Imagine every year, twice a year, someone gave you a pair of socks. It's a good dream, isn't it? Socks are useful and you wear them. Underwear would be better, being a more essential item, but we're trying to have a civilisation here.
Sadly we don't live in a sock-gifting utopia. Instead we find ourselves crushed under the cumulative weight of panjabis accumulated over the decades.
Why do we do this? Tradition, one could say, but many other things are traditional and we still pretend we want to get rid of them. Take sexism; that's been around for ages, but you have all these new ideas about gender equality and toxic masculinity and whatnot and at least in theory we're trying to get rid of the bloody thing. Imagine if someone gave you sexism on Eid, your family wouldn't ask you to smile and gratefully acce-
Hmm. OK, maybe this is the wrong analogy to pursue.
All I'm saying is, just because you've been giving me panjabis every Eid for the past two decades, mom – I'm calling out my mother with the security known only to someone writing under an alias – as I was saying, mom, it doesn't mean it's a good idea to give me another panjabi this Eid. In fact it's quite the opposite: the more panjabis I have the less I need.
You wouldn't understand this, you don't wear panjabis. Most of the aunts gifting me panjabis don't wear them either (at least to my knowledge, which is the extent of my business) so they can be forgiven for thinking I'm some sort of primordial deity that can only be satiated with regular offerings of traditional semi-formals. My aunts do have eyes though so they don't have any excuse for picking the panjabis that they do. I was born and raised in Bangladesh, and sure I attended those new-fangled English Medium schools and watched Animax as a child but I still share the aesthetic sense particular to our culture. We all know those panjabis are terrible.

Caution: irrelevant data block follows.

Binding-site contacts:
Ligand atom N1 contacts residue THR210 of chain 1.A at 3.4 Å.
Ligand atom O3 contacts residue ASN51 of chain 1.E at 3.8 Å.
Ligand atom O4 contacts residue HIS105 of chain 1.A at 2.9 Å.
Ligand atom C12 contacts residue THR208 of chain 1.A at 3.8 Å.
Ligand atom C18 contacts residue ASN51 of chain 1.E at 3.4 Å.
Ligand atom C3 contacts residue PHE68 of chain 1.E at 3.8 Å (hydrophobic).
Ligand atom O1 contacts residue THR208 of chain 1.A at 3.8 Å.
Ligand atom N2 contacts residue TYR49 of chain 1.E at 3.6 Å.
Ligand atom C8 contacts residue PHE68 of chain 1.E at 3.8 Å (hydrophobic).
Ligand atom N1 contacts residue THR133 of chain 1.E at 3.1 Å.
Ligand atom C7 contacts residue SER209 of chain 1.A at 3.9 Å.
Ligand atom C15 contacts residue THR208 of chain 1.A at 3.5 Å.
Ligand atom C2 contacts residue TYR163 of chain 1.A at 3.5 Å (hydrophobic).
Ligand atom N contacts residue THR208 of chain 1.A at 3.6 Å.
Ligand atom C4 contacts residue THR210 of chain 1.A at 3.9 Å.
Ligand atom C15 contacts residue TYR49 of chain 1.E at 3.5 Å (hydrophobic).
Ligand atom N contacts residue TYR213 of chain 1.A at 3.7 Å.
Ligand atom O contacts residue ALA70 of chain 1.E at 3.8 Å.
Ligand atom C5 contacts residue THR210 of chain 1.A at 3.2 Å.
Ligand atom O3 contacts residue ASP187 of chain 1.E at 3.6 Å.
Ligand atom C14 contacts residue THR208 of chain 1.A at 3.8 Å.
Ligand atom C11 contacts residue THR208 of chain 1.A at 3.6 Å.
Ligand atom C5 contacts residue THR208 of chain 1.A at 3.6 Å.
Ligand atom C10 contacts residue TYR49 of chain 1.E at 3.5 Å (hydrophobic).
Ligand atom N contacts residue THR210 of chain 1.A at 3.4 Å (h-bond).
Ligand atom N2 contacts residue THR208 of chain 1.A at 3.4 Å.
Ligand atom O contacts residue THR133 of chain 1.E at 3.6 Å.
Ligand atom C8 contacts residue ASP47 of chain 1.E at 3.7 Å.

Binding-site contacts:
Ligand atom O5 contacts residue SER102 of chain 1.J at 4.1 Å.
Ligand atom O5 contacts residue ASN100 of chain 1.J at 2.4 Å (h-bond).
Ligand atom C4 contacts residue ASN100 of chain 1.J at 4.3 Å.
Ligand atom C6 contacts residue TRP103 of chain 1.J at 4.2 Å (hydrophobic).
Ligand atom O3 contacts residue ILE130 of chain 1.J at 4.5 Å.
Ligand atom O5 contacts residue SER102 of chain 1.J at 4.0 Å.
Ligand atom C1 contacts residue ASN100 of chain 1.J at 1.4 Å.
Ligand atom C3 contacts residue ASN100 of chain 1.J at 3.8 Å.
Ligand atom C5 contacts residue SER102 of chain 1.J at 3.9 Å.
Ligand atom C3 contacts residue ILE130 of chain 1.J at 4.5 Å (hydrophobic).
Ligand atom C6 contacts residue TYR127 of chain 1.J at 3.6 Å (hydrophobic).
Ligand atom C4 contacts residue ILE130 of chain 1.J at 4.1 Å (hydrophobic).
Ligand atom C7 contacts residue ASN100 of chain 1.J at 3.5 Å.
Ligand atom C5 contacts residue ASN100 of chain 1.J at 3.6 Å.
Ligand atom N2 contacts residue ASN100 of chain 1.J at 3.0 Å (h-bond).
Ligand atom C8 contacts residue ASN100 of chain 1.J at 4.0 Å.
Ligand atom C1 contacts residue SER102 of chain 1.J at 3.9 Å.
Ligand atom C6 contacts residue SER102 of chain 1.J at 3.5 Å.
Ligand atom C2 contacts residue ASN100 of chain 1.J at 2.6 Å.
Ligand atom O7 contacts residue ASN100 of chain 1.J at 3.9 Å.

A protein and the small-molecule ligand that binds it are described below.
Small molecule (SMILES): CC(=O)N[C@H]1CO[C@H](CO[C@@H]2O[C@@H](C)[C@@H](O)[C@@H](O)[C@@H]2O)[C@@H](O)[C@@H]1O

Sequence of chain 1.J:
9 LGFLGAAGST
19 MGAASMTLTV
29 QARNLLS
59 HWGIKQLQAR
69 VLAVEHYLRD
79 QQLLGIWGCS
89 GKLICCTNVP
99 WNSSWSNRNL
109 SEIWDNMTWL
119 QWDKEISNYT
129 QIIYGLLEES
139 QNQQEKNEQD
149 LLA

It's almost like extended family buy these panjabis as obligatory gifts without actually caring if they bring any pleasure to the intended recipient, essentially participating in an expensive but culturally necessary farce. But that can't be right.
And so you and I (if you're a man, or just a woman who receives panjabis, or whatever really so long as you can vibe with this) have closets full to bursting with the unnecessary and tacky generosity of family, adding another cloud of irritation to what had always meant to be a festive, spiritual occasion. You have to wear the gifts too, a new one every day of Eid. If you're lucky you'll look decent in one or two of them, and these are the ones you should make sure your friends and romantic interests get to see you in. You may think it'll be alright if you turn up to your Eid date in your in the panjabi you were cursed with by your mejho khalamoni; your date is a reasonable person and will understand. They won't. It's horrible. Take it off.
The obvious thing to do is to give it all to the unlucky poor after the coast is clear – but make sure you donate far away from your mejho khalamoni's neighbourhood. She will know, and will not appreciate your selfless act of charity.
The writer is a coward withholding his identity. Mock him by pointing at this page and going, “Hnnrf hnnrf skronk.”